Writing about World Music

Section F, Fall 2016

Author: lugarcia

Music and Images

Some of my favorite things to listen to are soundtracks. I really enjoy particularly the classical aspects of the soundtracks of movies and this tends to be what my study music is. However, I also like to just listen to the soundtracks and picture in my mind a particular scene from the movie where this melody is heard. Surprisingly to me, when I focus on the music and connect it to the scene, the scene tends to have the words muted as I focus on the background music and what the characters are doing. It has also happened to me, in two different forms, that after having heard the soundtrack by itself and then watching the movie I recall the differences between the recorded soundtrack by itself and how it sounds when combined with the movie. This is for movies I had watched before listening to the soundtrack by itself. There have also been movies, however, that I have watched based on having first listened to the soundtrack. In this case, I enjoy recognizing specific parts of the soundtrack within the movie and I am sometimes able to recall something I was doing while I listened to it without watching the movie.

Something related that I have experienced recently is listening to a classical song that does not come from a soundtrack and picturing in my mind scenes of imaginary movies to which the particular song would fit as a soundtrack. If I am listening to a sad melody, I tend to picture a sad scene in a movie and base it off of movie scenes I already know. I find this is a good way for me to relax as I listen to the music and give my mind a rest by creating scenes and inciting my creativity.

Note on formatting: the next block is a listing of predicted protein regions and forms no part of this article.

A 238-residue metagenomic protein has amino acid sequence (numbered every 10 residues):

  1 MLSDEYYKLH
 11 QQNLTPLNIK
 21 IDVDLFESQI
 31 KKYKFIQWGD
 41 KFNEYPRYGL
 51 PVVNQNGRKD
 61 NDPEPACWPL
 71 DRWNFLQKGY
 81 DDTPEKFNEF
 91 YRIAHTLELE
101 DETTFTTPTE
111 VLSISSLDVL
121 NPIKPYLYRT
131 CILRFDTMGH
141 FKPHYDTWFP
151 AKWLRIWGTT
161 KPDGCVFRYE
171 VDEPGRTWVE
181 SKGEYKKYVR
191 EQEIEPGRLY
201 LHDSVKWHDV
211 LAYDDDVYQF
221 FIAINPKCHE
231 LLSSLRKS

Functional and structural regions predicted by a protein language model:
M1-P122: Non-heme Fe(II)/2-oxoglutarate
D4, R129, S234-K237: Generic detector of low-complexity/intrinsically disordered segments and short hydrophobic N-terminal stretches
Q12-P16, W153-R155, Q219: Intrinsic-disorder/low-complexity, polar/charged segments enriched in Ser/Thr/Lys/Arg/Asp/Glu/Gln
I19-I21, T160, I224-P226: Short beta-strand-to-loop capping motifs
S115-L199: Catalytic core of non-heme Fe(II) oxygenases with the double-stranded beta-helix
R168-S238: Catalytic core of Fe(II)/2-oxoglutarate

Deaf Perception of Music

Many hearing people have the notion that deaf people are unable to enjoy music. However, this notion is false. Deaf people experience music in a non conventional way–visually and physically. There is a physical aspect to all music as you can feel the rhythm and the vibration which allows deaf people to experience the music. There are several Deaf organizations that facilitate the music experiences. One such organization is the Chicago Deaf and Hard Of Hearing Cultural Center, which aims to network and connect the communities of the hearing, the hard of hearing, and the deaf. Music in general is felt physically–the booming of the bass, the drums. In places where the music is loud, one can feel the ground vibrating and the body pulsing with the music. For deaf people, these sensations are even more developed than for hearing people ans this is how they “tune in” to music and what comprises their musical experience. The Deaf community also expresses songs visually in order to enhance the experience of those who cannot hear the music.